Verse. 187

٢ - ٱلْبَقَرَة

2 - Al-Baqara

كُتِبَ عَلَيْكُمْ اِذَا حَضَرَ اَحَدَكُمُ الْمَوْتُ اِنْ تَرَكَ خَيْرَۨا۝۰ۚۖ الْوَصِيَّۃُ لِلْوَالِدَيْنِ وَالْاَقْرَبِيْنَ بِالْمَعْرُوْفِ۝۰ۚ حَقًّا عَلَي الْمُتَّقِيْنَ۝۱۸۰ۭ
Kutiba AAalaykum itha hadara ahadakumu almawtu in taraka khayran alwasiyyatu lilwalidayni waalaqrabeena bialmaAAroofi haqqan AAala almuttaqeena


Ahmed Ali

It is ordained that when any one of you nears death, and he owns goods and chattels, he should bequeath them equitably to his parents and next of kin. This is binding on those who are upright and fear God.



'Abdullāh Ibn 'Abbās / Muḥammad al-Fīrūzabādī

تفسير : (it is prescribed for you, when death approacheth one of you, if he leave wealth, that he bequeath unto parents and near relatives) kinsfolk (in kindness) more so and even better to the parents. (a duty for all those who ward off (evil)) those who ascribe no partners to allah; but this verse is abrogated by that on inheritance.

Jalāl al-Dīn al-Maḥallī

تفسير : prescribed, made obligatory, for you, when any of you is approached by death, that is, [by] its causes, and leaves behind some good, material possessions, is to make testament (al-wasiyyatu is in the nominative because of kutiba, and is semantically connected to the particle idhā, ‘when’, if the latter is adverbial; but if this latter is conditional, then it [al-wasiyyatu] indicates the response; the response to the [conditional] particle in, ‘if’, is, in other words, [implied to be] fa’l-yūsi, ‘let him make testament’); in favour of his parents and kinsmen honourably, that is justly, not giving more than the allotted share of a third, nor preferring the richer person — an obligation (haqqan here emphasises the import of what has preceded) on those that fear, god (this verse has been abrogated by the ‘inheritance’ verse [āyat al-mīrāth, see q. 4:11] and by the hadīth: ‘do not make testament for one [already] inheriting’, as reported by al-tirmidhī).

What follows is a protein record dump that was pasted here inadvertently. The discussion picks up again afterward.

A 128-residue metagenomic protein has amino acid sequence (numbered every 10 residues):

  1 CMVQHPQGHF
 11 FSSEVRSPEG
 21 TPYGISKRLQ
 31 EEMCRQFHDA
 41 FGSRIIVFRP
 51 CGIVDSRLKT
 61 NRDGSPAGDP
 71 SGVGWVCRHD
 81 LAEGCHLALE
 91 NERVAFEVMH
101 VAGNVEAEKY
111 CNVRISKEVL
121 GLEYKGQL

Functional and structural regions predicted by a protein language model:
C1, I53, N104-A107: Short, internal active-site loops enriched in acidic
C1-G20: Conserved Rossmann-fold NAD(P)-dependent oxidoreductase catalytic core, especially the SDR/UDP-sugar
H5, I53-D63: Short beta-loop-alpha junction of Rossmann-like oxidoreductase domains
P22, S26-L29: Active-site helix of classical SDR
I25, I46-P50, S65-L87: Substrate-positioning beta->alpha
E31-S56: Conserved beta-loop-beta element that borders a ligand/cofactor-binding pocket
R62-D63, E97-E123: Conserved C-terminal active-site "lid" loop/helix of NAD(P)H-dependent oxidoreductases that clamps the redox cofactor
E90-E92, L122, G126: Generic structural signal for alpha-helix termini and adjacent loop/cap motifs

Sahl al-Tustari

تفسير : …and leaves behind some good… concerning these words, he was asked, ‘in your opinion what is this good?’ he said:it refers to legitimate wealth, just as god, exalted is he, has said, say, ‘whatever you spend that is good’ [2:215] — that is, out of legitimate wealth, for his purposes (bi-wujūhihi) and desiring his good pleasure; and [elsewhere] he said, and whatever good you expend of legitimate wealth, shall be repaid to you in full [2:272], meaning that you shall receive, from god, exalted is he, the return and reward for your deeds, and for your purpose in doing them.he was asked about his words: